During our installation we accidentally placed the black cartridge into the magenta slot and vice versa, so the initialization process was interrupted by the two-line control-panel LCD’s warning, “Incorrect magenta.” Fixing our blunder and completing setup took only a moment. The software CD installs helpful, browser-based documentation and printer-status screens as well as a driver with a decent array of zoom, booklet and watermark printing options.
|HP’s Color LaserJet 1600 lacks the network capability of its older cousin, the Color LaserJet 2600n.|
The Color LaserJet 1600 has a roughly 16-by 18-inch footprint and stands 15 inches high. It’s not silent, but not obnoxiously loud — suitable for placement on your desk, though not right next to a phone. Just above the pullout paper tray, there’s a feed slot for a single sheet or envelope.
HP’s software driver guides you through the job of flipping and reloading paper for printing on both sides. No automatic duplexer is available, but if you don’t like having to refill the input tray every 250 sheets, a second 250-sheet tray is a $150 option. HP says the printer’s maximum duty cycle is 20,000 pages per month; we don’t know why the spec sheet of its mechanical twin the 2600N says 35,000 pages, but we doubt the typical small office’s workload will come anywhere near either figure.
This’ll Only Take a Minute
The Color LaserJet 1600 comes close to its advertised first-page-out time of 20 seconds, printing our one-page business letter with spot-color company logo in 23 seconds. Other stopwatch tests matched HP’s promise of eight ppm speed almost perfectly: Twenty pages of black-and-white word processing took 2 minutes and 38 seconds, while our 55-page Adobe Acrobat PDF file — which mixes black text with color illustrations and photo images — printed in a little more than seven minutes.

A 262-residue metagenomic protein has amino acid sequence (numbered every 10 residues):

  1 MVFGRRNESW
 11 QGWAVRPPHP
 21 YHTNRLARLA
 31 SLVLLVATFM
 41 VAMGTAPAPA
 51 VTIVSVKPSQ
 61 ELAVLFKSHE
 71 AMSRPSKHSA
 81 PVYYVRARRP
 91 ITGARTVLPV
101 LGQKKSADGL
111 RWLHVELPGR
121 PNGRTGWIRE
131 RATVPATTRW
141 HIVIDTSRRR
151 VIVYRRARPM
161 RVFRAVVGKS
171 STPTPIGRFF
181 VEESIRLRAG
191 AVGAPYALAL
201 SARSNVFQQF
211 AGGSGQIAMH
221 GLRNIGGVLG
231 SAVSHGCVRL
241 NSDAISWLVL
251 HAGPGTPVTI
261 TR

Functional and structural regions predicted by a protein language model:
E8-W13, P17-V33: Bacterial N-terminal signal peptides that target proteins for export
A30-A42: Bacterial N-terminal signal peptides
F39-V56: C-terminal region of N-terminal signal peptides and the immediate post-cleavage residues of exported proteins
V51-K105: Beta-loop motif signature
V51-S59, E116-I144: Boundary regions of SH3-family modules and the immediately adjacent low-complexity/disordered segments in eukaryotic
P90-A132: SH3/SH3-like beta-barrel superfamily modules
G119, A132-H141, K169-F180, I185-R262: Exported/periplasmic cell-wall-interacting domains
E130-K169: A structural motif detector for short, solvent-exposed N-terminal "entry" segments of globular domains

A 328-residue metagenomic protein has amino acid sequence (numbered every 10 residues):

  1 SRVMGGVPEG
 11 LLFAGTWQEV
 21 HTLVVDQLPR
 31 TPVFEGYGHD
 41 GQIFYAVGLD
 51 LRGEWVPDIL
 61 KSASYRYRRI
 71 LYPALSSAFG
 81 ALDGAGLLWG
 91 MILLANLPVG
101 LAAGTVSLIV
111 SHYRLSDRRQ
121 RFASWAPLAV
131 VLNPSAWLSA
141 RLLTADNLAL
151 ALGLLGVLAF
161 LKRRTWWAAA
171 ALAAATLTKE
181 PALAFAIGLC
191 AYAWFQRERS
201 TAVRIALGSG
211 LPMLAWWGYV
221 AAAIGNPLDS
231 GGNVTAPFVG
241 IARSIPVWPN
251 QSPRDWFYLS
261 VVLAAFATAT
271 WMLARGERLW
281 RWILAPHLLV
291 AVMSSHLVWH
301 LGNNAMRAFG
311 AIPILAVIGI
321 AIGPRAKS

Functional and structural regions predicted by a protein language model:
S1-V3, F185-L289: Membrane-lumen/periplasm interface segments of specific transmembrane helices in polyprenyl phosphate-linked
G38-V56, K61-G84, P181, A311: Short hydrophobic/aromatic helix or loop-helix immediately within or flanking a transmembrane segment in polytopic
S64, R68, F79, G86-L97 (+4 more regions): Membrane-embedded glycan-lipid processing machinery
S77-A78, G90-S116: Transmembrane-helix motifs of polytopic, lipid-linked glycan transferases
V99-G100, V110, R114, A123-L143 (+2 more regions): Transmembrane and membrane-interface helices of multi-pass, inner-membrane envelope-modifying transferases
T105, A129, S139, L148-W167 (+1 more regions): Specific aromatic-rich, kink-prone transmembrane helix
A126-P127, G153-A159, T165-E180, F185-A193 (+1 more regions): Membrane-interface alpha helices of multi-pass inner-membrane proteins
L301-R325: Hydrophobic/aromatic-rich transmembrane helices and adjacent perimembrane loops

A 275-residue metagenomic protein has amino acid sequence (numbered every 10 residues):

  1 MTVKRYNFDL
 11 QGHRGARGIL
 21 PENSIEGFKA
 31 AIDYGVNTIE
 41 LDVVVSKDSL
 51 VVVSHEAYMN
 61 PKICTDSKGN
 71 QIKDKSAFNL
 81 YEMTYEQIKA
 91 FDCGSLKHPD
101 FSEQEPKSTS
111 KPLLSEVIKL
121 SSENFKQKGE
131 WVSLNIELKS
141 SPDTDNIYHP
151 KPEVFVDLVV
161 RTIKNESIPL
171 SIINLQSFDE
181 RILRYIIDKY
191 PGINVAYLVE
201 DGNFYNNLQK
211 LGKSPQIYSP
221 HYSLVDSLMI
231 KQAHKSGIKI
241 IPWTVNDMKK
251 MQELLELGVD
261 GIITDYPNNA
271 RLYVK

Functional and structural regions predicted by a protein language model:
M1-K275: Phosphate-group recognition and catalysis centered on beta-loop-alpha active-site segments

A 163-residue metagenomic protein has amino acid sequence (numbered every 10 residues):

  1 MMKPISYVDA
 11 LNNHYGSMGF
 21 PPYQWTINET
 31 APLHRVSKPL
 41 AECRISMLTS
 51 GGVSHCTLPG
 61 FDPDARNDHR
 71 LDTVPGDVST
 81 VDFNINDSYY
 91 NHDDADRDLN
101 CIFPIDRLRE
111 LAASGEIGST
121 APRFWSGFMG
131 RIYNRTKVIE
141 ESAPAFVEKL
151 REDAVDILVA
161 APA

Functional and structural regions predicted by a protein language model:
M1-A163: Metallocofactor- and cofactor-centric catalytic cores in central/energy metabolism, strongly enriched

Those results are nearly identical to the times we recorded with the model 2600N a year ago, although the newer printer took noticeably longer to print our six PowerPoint slides with dark, solid backgrounds (it matched its predecessor’s speed for slides with white backgrounds). Digital-camera photos printed in roughly 68 seconds for 8- by 10-inch images, but — as with almost every other color laser we’ve tried — were more suitable for casual newsletters or handouts than for framing in the front hall, too grainy to challenge the output of a high-quality inkjet printer on glossy photo paper.
We like the 1600 just fine for a single user or solo business operator seeking a solid desktop color printer, but its Ebenezer Scrooge starter cartridges and lack of a network connection compel us to recommend the Color LaserJet 2600N instead — especially since HP and its retailers have been known to discount the latter from $400 to $350, halving its $100 price premium. (In fact, just before the 1600 shipped, HP’s Web site offered the 2600N for — you guessed it — $300.)
Naturally, we’ll like the 1600 better once it gets the same treatment — if it ever shows up in your local superstore for $250 or $225, it’ll be a genuine threat to color inkjet printers. But for now, HP’s newest deal is no deal.
Adapted from hardwarecentral.com.